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The inverse fast multipole method: using a fast approximate direct solver as a preconditioner for dense linear systems

Journal Contribution - Journal Article

Although some preconditioners are available for solving dense linear systems, there are still many matrices for which preconditioners are lacking, particularly in cases where the size of the matrix N becomes very large. Examples of preconditioners include incomplete LU (ILU) preconditioners that sparsify the matrix based on some threshold, algebraic multigrid preconditioners, and specialized preconditioners, e.g., Calder´on and other analytical approximation methods when available. Despite these methods, there remains a great need to develop general purpose preconditioners whose cost scales well with the matrix size N. In this paper, we propose a preconditioner with broad applicability and with cost O(N) for dense matrices, when the matrix is given by a “smooth” (as opposed to a highly oscillatory) kernel. Extending the method using the same framework as general H2 -matrices (i.e., algebraic instead of defined, in terms of an analytical kernel) is relatively straightforward, but this will not be discussed here. These preconditioners have a controlled accuracy (e.g., machine accuracy can be achieved if needed) and scale linearly with N. They are based on an approximate direct solve of the system. The linear scaling of the algorithm is achieved by means of two key ideas. First, the H2 -structure of the dense matrix is exploited to obtain an extended sparse system of equations. Second, fill-ins arising when elimination of the latter is performed are compressed as low-rank matrices if they correspond to well-separated interactions. This ensures that the sparsity pattern of the extended sparse matrix is preserved throughout the elimination, thereby resulting in a very efficient algorithm with O(Nlog21/ε) computational cost and O(Nlog1/ε) memory requirement for an error tolerance 0 < ε < 1. The solver is inexact, although the error can be controlled and made as small as needed. These solvers are related to ILU in the sense that the fill-in is controlled. However, in ILU, most of the fill-in (i.e., below a certain tolerance) is simply discarded, whereas here it is approximated using low-rank blocks, with a prescribed tolerance. Numerical examples are discussed to demonstrate the linear scaling of the method and to illustrate its effectiveness as a preconditioner.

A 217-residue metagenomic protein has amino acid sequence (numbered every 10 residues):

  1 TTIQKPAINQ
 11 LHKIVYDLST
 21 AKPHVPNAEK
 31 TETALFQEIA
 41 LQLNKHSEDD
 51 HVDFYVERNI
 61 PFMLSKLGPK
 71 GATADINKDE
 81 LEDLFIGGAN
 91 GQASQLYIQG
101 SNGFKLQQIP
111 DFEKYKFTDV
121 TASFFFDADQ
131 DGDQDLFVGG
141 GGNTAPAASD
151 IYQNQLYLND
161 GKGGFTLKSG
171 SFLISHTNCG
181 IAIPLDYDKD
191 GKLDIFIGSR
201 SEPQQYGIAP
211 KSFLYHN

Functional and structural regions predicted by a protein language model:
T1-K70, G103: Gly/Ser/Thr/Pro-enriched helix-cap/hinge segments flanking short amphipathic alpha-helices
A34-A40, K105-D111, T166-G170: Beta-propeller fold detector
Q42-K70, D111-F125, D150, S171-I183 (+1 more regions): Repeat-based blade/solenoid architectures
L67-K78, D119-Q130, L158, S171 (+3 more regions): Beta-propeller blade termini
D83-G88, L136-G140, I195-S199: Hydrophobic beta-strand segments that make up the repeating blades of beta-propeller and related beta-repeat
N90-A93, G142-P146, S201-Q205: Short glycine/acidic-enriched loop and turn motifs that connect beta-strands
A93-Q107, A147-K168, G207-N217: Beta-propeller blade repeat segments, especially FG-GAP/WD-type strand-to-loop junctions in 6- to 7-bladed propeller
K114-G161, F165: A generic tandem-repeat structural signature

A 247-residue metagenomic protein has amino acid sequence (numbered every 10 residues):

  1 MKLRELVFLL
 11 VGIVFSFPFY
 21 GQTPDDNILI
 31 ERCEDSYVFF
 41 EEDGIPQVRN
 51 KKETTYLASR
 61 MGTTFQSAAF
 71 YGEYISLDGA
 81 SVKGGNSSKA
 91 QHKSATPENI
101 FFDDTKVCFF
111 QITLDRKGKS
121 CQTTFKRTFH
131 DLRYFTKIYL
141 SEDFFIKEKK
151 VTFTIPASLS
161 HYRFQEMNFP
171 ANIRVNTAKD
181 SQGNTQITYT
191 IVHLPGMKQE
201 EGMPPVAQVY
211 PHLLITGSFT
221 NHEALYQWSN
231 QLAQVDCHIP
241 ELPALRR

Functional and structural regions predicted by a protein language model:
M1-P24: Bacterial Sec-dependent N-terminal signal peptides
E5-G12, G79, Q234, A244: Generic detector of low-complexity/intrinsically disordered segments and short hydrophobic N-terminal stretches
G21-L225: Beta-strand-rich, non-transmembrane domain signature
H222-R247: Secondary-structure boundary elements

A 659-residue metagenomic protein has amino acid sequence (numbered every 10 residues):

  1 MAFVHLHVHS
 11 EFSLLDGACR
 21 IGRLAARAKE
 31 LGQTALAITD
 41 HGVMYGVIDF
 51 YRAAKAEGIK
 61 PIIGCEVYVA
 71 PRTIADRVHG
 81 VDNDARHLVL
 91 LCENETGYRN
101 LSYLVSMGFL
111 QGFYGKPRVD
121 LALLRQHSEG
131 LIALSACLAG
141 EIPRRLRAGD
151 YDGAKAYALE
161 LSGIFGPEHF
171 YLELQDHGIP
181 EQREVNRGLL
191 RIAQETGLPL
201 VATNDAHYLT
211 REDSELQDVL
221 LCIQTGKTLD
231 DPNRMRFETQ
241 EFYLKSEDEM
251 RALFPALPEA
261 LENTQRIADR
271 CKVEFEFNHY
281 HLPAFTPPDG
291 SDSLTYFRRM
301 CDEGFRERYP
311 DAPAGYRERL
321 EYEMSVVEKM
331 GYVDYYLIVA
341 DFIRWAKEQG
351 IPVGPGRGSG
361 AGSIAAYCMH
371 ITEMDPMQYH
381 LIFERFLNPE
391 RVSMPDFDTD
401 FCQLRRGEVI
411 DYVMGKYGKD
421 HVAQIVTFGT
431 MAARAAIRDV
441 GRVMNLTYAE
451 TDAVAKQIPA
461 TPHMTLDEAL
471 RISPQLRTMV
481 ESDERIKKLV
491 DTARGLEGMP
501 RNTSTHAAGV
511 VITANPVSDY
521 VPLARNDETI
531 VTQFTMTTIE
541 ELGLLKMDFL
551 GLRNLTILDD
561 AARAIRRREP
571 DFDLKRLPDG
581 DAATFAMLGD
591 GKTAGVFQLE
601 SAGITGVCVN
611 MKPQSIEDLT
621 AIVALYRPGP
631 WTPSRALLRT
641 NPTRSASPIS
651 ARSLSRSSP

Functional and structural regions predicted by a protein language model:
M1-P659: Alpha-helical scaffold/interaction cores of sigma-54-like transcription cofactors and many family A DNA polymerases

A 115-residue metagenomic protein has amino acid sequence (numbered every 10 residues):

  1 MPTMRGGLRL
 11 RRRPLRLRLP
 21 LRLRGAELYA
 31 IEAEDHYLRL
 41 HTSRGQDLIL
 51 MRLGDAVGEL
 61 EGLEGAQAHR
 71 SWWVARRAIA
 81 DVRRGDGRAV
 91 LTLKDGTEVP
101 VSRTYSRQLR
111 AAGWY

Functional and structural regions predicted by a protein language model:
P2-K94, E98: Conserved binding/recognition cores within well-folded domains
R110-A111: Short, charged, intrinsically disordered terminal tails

Journal: Journal of the Society for Industrial and Applied Mathematics
ISSN: 0368-4245
Issue: 3
Volume: 39
Pages: A761 - A796
Number of pages: 36
Publication year:2017